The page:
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Sociodemographic Determinants for the Health-Related Quality of Life of Patients with Vascular Amputations as Determined with the Prosthesis Evaluation Questionnaire

José Vicente Benavent
José María Tenías
Ana Pellin
Jorge Casaña Mohedo
Ana Cristina Cabellos-García
5,* and
Vicente Gea-Caballero
Hospital Lluis Alcanyis, Rehabilitation, 46800 Xátiva, Spain
Dirección General de Investigación, Innovación, Tecnología y Calidad, Conselleria de Sanitat Universal i Salut Pública, 46010 Valencia, Spain
Valencia International University, 46002 Valencia, Spain
Universidad Europea, 46010 Valencia, Spain
Hospital Universitari i Politècnic La Fe, Grupo de Investigaciόn Enfermero en Arte y Ciencia del Cuidado GREIACC, Health Research Institute La Fe, 46026 Valencia, Spain
Nursing School La Fe, Adscript Center of Universitat de Valencia, Grupo de Investigaciόn en Arte y Ciencia del Cuidado GREIACC, Health Research Institute La Fe, 46026 Valencia, Spain
Authors to whom correspondence should be addressed.
Int. J. Environ. Res. Public Health 2020, 17(8), 2691;
Submission received: 1 March 2020 / Revised: 19 March 2020 / Accepted: 7 April 2020 / Published: 14 April 2020
(This article belongs to the Special Issue Rehabilitation and Healthcare Systems that Work)


Background: To identify the sociodemographic variables independently related to the different dimensions of the Prosthesis Evaluation Questionnaire (PEQ). Methods: An observational, cross-sectional study was conducted, with a sample of 61 Spanish vascular amputees (Valencia, Spain). Included in this study are the results of the PEQ and explanatory-sociodemographic variables, as well as a descriptive and analytic analysis. Results: Gender differences were observed in “appearance” and “perception of appearance” (significantly higher levels for men). Older patients tended to have worse scores in “utility”, “frustration”, “social burden” and “deambulation”. More favorable scores were obtained for those residing in rural areas in “social burden” and “deambulation”. Educational level had a positive correlation with scores. Conclusion: Gender, age, place of residence, and educational level could be considered determinants of the quality of health related to prosthesis adaptation in vascular amputees. Clinical relevance: Knowing the influential variables in the process of prosthetization will allow better adaptation and an improvement in the quality of life.

Graphical Abstract

1. Introduction

The loss of a lower limb not only negatively influences the quality of life of the patients. It also affects their social status and the purchasing power of the individual and the community [1], in all dimensions of the amputee’s personal, family and social life. This type of pathology poses an increasing social and economic burden, due to an escalation in the risk factors of amputation, such as diabetes and the aging population.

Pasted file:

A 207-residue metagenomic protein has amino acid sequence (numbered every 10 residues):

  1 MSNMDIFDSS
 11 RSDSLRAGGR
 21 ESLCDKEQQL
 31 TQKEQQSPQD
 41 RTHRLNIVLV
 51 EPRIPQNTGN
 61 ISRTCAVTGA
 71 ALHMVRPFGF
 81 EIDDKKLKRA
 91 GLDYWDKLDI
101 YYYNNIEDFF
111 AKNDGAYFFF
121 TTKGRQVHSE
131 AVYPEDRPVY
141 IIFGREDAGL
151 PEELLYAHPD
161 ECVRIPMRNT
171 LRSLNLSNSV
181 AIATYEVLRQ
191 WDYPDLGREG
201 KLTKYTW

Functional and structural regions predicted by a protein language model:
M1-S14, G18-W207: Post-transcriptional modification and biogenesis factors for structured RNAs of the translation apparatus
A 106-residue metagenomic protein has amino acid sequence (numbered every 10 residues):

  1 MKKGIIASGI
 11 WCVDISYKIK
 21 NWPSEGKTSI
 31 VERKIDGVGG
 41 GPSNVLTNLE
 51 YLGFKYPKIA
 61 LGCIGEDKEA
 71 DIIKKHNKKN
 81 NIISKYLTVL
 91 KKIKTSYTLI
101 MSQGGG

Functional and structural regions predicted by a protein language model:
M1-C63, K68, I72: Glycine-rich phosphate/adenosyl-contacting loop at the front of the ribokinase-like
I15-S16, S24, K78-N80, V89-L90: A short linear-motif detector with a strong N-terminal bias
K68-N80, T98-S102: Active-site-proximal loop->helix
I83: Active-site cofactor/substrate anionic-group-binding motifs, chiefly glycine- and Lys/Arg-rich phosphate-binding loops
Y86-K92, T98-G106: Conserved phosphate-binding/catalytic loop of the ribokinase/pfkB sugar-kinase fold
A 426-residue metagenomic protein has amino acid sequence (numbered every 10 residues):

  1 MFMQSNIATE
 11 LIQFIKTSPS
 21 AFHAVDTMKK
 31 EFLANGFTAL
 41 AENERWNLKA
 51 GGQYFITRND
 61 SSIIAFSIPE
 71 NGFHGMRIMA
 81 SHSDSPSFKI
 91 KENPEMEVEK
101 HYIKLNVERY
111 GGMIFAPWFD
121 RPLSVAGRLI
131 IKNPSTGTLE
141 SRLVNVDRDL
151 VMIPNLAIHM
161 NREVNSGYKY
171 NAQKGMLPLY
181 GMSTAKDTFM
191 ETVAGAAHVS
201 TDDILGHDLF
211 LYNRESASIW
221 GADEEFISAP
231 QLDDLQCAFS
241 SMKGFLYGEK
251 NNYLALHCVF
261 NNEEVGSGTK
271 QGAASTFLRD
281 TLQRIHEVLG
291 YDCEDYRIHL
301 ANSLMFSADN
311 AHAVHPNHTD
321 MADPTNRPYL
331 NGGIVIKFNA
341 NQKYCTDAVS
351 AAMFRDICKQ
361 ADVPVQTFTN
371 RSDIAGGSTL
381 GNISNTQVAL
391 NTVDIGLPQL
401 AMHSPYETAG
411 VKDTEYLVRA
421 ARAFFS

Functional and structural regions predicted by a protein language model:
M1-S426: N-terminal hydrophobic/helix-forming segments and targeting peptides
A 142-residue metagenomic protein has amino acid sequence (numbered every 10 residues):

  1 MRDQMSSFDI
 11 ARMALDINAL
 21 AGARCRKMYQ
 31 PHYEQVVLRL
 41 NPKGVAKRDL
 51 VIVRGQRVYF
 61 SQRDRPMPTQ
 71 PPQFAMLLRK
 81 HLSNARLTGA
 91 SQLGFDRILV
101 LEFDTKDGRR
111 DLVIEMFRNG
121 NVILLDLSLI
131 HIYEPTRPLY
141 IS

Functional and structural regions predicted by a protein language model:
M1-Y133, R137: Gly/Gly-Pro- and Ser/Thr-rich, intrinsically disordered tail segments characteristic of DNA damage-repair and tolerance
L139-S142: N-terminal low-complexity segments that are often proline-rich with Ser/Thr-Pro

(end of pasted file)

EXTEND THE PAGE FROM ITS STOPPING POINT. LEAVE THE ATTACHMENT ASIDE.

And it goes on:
The latest studies show that worldwide there are more than 202 million people suffering from peripheral vascular disease [2] involving the amputation of the lower limb (between 30,000 and 50,000 people a year in the USA). In the UK, an average of 8.2/100,000 amputations were estimated in 2014, while in Spain it was 7.6/100,000 in the same year [3], placing Spain as the second country in the world with the highest number of amputations after the USA, proportionally [4].
The most frequent indication of amputation is lower limb ischemia after having tried several revascularizations; the most frequent comorbidities are: diabetes mellitus (DM) (80.6%), coronary ischemic pathology (66.2%) and hypertension arterial (HTA) (68.2%) [5]. As Rubio et al. and Miller et al. [5,6] concluded, the diabetic population has a risk of suffering from a lower limb amputation between 10 and 30 times higher than the population that does not suffer from it.
Amputation of the lower limb has a great impact on physical and psychological well-being, mobility (along with an increase in falls) [7], and on the life and social function of individuals [8]. Moreover, it produces emotional disturbances and an increased pain level. In addition, in the surgical act itself, the mortality rate reached 16.8% [9].
The amputated patient is also a person who suffers a loss of a part of his body, so he enters the phase of grief that requires a relatively long period of adaptation; this is when the patient needs more professional care, since adaptation is linked to the emergence of both functional, and physical and psychological problems [10].